Call for co-creation:
Topics proposals deadline: (Friday 17 June 2022) Extended Friday 1 July 2022
Sub-topics proposals deadline: (Friday 23 September 2022) Extended Friday 18 November 2022
Call for papers:
Abstract submission deadline: (Friday 17 June 2022) Extended Friday 1 July 2022
Notification with feedback: Friday 22 July 2022
Paper submission deadline: (Friday 23 September 2022) Extended Friday 7 October 2022
[Requests of further extensions accommodated]. Revised Timeline:
Notification of acceptance/rejection with reviews: by Friday 27 January 2023
Submission revised papers: by Friday 3 March 2023
Papers are in publication process
Authors shall complete the payment of the registration fees as in-person or online Participant/Presenter as soon as possible, necessarily before 31 May 2023 to ensure publication and a presentation slot.
Call for Co-creation
The call regards co-creation of content for Working Sessions.
The conference welcomes co-creation of content to be discussed and further developed at the conference, regarding "research urgencies" (emergent research priorities) relevant to the conference’s theme. With focus on the role of computation to interconnect in and for Architectural Design, the theme is organized in three main streamlines:
- Interconnections across Knowledge Domains;
- Interconnections across Scales;
- Interconnections across Questions.
You may see the Conference Theme-page for more information on the Conference theme.
The call for co-creation is as per following 4 stages process:
1st stage – MAIN TOPICS:
- SUBMIT A TOPIC PROPOSAL: Proposals about topics can be submitted in form of extended abstracts (see template). Each proposal includes the names of 5 to 10 experts who support the proposal.
- JOIN THE SHARED PLATFORM: Selected proposals will be made visible within an online platform (forum-like). All teams of the selected proposals will be granted access to the platform and will be able to see all selected proposals. In the platform, each team may join the thread of their proposal and initiate a discussion about the proposed topic.
2nd stage – SUB-TOPICS:
- SUBMIT A SUB-TOPICS PROPOSAL: The selected topics will be announced publicly on the conference website. For each topic, proposals for sub-topics can be submitted in form of extended abstracts (see template).
- JOIN THE SHARED PLATFORM: Selected proposals for sub-topics will be added in the platform. The authors of the selected sub-topics will join the platform and their topic’s discussion threads.
3rd stage – OUTPUT:
- GROW YOUR WORKING GROUP: Each topic’s thread is meant to grow a 2023 CAAD Futures Working Group. Each 2023 CAAD Futures Working Group will be composed by the authors of the selected proposals and eventual new invited experts; and will have a leading coordinator agreed with the Conference Organizers.
- DEBATE: In the online threads, each working group will share interactive discussion and brainstorming sessions in the months prior the conference. (Short updates from each working group may be made public time-to-time for visibility prior the conference.)
- REPORT: Before the conference, each working group will produce a short (1-2 A4) report on the outputs (see template) to be discussed at the conference; meant as starting point for a working session at the conference.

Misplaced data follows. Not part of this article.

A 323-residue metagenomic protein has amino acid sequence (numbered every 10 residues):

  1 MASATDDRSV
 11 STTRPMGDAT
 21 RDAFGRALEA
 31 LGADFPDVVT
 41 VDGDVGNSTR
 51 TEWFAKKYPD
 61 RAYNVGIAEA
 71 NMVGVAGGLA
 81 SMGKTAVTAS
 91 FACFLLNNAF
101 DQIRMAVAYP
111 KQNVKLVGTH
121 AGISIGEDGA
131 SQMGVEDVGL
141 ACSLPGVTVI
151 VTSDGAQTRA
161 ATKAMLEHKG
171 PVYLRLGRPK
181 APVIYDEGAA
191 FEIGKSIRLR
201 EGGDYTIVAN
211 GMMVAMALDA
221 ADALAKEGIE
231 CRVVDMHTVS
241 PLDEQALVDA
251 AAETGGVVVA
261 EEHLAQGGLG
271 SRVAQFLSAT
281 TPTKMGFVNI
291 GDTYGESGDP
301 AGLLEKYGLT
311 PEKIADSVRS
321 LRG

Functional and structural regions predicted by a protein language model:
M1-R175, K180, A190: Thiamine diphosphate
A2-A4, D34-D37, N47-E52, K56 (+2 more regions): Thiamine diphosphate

4th stage - CONFERENCE WORKING SESSIONS:
Based on the output of this online collective process, the conference will include a number of working sessions where each 2023 CAAD Futures Working Group together with the conference participants will further develop ideas, elaborate and report on each thread. The output of the conference working sessions will result into a body of content around each topic, which is intended for publication in form of (collective) report with position papers tackling open problems.
(NOTE: Initial submissions are meant to provide the basis for this collective process. It is important to realise that during this collective process initial submissions may merge, disappear, evolve. Also, it is important to realise authorship will be shared and ideas will be evolved collectively, depending also on active participation. Do not submit confidential or otherwise sensitive material)
TOPIC PROPOSAL SUBMISSION [closed]
You can submit your proposal. If accepted, the proposal will be shared openly under a Attribution-Share Alike 4.0 International license (CC-BY-SA). The Attribution-Share Alike 4.0 (CC BY-SA) is a license that let third parties to share, copy and redistribute your work and build upon your work, remix and adapt it even for commercial purposes, as long as they credit you and license their new creations under the identical terms. Please submit a proposal only if you agree on these terms. Please include a signed Copyright license and Consent form.
- Topic proposal template form HERE
- The Copyright license and Consent and Privacy note can be downloaded HERE
Submissions of Topic Proposals has been closed.
SUB-TOPIC PROPOSAL SUBMISSION [closed]
Out of the topic proposals received, 11 have been selected. For each one of these 11 topics, a summary can be found here following. Based on these 11 topics, CAAD Futures 2023 is now calling for Sub-topics: for any of these 11 topics, proposals for sub-topics can be submitted in form of extended abstracts (see template).